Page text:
My approach, which is incredibly difficult for me, and which I admittedly don't follow all the time, is to just try not to call the director at club games unless something egregious happens (or something totally innocent like a revoke or an exposed card or lead/call out of turn, where it's clear something has happened, and you need someone authoritative to explain things to opps -- I don't like making my own "rulings" at the table, nor explaining laws).

I've had a director just basically yell at my opponent before (who admittedly should know better, but...), which should never happen, no matter how much of a jerk the opponent is. And I've had horrendous rulings of all kinds: club directors (ACBL) sometimes (read: often) don't know the laws. It's hard to fault them for this, since the players don't either, so no one ever calls them. But they often just don't know the laws. So, don't call them on matters of law.

Basically my new attitude is: club games and results don't matter. I play them for practice or just for fun, and calling the director will undoubtedly make the situation (and my rapport with the opps) more uncomfortable, leaving aside the fact that like > 50% of the time -- even if the director agrees with you -- you won't get a ruling, since the director often has a financial interest in the club, which is sustained by the 5-game-a-week LOLs. Guess who's not getting a PP for saying, mid-auction, "why don't you ever trust my bids?"

Yes, you can handle these things gently; ordinarily I do so pleading ignorance of the laws ("I always forget what the laws say about this, so I'm going to just call the director to ask -- no problem"). However, this is disingenuous, and it ends up being on you to tell the director what the law is anyway so (s)he can look it up, so it's hard to pull this off except in the most basic of cases.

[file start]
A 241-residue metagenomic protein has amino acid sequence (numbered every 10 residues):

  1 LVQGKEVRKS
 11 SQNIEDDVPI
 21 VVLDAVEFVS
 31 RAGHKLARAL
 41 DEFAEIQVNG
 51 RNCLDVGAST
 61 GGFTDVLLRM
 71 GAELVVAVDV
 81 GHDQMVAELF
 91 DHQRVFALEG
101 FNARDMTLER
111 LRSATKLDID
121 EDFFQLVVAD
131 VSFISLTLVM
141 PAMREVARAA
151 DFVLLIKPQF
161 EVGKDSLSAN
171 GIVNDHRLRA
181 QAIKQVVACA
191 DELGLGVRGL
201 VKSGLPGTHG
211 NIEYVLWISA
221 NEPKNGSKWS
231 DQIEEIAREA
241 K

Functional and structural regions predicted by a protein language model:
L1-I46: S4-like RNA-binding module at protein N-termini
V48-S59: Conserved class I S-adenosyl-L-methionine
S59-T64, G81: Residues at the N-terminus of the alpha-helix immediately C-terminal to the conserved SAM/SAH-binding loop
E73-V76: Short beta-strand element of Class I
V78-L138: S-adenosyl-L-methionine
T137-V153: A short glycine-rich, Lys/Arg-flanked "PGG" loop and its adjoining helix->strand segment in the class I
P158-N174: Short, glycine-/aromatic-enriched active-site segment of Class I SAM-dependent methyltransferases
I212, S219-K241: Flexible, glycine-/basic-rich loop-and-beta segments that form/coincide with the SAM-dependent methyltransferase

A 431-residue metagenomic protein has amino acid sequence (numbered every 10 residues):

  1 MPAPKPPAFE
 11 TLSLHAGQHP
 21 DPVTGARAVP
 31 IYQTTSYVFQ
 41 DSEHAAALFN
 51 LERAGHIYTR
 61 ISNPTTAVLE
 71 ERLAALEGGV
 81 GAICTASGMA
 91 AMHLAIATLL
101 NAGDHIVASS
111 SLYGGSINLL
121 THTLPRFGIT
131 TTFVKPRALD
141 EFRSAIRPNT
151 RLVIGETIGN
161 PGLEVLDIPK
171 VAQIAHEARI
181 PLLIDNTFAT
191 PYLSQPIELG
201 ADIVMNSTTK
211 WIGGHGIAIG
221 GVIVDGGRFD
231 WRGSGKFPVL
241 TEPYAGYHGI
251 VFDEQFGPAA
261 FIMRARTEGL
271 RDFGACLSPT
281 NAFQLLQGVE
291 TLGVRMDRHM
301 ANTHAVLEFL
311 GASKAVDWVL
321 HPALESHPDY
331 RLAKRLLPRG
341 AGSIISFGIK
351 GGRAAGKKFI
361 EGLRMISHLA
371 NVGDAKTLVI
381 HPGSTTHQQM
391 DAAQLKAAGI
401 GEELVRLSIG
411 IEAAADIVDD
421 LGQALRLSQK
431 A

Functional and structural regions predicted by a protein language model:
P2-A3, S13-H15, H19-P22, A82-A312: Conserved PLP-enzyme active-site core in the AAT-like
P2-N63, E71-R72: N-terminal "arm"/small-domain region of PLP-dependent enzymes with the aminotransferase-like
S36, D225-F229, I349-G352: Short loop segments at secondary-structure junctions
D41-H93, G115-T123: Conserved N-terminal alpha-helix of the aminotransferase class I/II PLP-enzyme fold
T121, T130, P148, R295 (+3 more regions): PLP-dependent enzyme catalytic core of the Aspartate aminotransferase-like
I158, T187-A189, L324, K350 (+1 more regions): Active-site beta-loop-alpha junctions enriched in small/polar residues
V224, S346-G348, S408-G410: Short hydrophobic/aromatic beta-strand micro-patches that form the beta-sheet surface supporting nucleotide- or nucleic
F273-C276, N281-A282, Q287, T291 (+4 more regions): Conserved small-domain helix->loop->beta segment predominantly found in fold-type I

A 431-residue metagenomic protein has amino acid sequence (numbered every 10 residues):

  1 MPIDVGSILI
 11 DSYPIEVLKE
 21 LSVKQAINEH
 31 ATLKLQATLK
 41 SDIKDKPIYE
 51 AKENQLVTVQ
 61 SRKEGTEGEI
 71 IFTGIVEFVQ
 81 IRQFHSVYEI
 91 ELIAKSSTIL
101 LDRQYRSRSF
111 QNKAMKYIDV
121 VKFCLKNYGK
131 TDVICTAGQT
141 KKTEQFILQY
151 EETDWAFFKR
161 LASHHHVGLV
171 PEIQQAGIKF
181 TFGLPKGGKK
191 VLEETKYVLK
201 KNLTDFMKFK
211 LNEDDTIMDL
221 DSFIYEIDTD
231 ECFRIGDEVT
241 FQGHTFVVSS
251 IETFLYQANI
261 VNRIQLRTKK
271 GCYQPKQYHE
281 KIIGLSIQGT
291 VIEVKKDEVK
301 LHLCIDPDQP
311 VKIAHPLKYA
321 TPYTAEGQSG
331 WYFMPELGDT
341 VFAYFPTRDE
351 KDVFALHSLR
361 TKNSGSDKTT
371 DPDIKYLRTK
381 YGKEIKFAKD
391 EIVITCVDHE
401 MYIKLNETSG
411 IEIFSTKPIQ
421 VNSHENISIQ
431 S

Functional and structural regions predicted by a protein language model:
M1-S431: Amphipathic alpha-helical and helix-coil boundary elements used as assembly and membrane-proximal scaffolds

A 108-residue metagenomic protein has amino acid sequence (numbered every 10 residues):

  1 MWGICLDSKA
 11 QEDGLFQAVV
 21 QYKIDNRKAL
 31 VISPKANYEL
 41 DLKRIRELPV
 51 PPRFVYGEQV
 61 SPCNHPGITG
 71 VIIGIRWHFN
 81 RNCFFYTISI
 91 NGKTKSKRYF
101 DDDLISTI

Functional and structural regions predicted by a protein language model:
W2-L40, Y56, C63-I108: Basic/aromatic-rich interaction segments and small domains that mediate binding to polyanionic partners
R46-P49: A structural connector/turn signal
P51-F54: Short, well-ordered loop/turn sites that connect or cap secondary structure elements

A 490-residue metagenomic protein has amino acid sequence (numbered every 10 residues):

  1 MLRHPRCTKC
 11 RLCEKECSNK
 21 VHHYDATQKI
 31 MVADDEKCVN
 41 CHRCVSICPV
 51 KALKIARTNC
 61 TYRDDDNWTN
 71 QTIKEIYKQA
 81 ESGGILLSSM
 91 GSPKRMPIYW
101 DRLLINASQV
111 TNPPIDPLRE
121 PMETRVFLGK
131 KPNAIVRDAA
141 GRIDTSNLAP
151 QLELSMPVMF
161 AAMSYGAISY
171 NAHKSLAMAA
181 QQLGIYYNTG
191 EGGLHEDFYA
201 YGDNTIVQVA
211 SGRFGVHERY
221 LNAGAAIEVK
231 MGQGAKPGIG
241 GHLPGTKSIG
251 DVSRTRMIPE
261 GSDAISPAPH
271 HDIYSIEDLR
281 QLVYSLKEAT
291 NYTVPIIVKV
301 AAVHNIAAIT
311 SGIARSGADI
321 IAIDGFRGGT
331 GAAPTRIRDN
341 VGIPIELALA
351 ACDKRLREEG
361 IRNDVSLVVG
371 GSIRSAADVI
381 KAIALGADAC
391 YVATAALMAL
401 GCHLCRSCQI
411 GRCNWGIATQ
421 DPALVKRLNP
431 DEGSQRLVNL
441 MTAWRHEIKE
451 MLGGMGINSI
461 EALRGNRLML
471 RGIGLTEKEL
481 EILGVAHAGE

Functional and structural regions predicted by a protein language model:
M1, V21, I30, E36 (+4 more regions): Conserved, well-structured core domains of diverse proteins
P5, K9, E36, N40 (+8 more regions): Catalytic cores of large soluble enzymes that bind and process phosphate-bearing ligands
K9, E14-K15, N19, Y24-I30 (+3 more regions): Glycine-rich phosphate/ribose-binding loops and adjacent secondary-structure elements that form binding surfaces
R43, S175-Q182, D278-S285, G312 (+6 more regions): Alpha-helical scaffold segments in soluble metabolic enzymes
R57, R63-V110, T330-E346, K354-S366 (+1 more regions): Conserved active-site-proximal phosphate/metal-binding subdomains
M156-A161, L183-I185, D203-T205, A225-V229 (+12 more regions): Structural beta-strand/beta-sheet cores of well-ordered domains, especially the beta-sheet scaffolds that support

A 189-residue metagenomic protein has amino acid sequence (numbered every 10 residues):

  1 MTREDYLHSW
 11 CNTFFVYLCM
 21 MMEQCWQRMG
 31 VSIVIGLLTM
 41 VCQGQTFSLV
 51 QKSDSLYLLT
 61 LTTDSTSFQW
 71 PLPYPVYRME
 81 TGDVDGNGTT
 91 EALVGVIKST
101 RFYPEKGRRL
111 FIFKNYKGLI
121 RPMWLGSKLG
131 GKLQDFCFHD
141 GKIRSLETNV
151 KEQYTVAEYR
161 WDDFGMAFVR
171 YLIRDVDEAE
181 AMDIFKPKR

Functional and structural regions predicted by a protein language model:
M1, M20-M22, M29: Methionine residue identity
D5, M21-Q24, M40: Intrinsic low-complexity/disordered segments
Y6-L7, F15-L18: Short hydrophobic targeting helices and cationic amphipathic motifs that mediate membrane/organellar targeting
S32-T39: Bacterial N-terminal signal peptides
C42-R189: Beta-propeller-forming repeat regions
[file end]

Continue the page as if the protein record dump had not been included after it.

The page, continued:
I would get an ulcer if I called the director as often as the laws suggest I should. The takeaway? Play top-flight regional games where the BCDs have been quarantined in some other section so that they can fight each other for a few red or gold points. The game up top is far tougher, but you learn more, and it probably improves your life expectancy unless you have like an amazingly balanced chi when dealing with morons.

Edit: Per aguahombre's comment below, which is fair, I realize that the implication, which was unintended, was that BCD and/or club players are morons. I conflate my impatience in these situations with my impatience when dealing with morons (by which I don't even mean the uneducated -- I mean those who are unwilling to see more than one side of an issue, for example). In this situation, the issue is often a lack of education -- not just about the laws and the game, but about the purpose of director calls and the intent of the laws. My issue is never with players who don't know the laws. It's with ones who are rude, ones who are abusive and intimidatory, and ones who violate the laws with disregard for fairness and for others' enjoyment of the game. And it's with the directors who -- rationally or not, depending on their financial stake -- refuse to learn the laws and/or adjudicate. Thank you for calling me out; upon a reread, that statement read far differently than it was intended.
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#58 User is online   aguahombre 

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Posted 2012-January-27, 10:38

post deleted by me, because of first-class edit by Wyman
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#59 User is offline   wyman 

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Posted 2012-January-27, 11:15

View Postaguahombre, on 2012-January-27, 10:38, said:

I was really getting super enthused. This paragraph reflected perfectly my opinion about director calls at Club games, BCD restricted events, and playing up. Then, the bubble burst with one word.


modified -- please see above. And thanks.
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#60 User is offline   blackshoe 

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Posted 2012-January-27, 11:18

View Postjillybean, on 2012-January-27, 09:00, said:

Is this true in ACBL, if there has been an infraction can an opponent of the OS decide to waive the penalty? Where does it say this?

It's true everywhere. Either non-offending player can ask the TD to waive rectification. Only the TD can decide to do it.

Quote

Law 81C5: The director (not the players) has the responsibility for rectifying irregularities and redressing damage. The director’s duties and powers normally include also the following:
[snip]
5. to waive rectification for cause, in his discretion, upon the request of the non-offending side.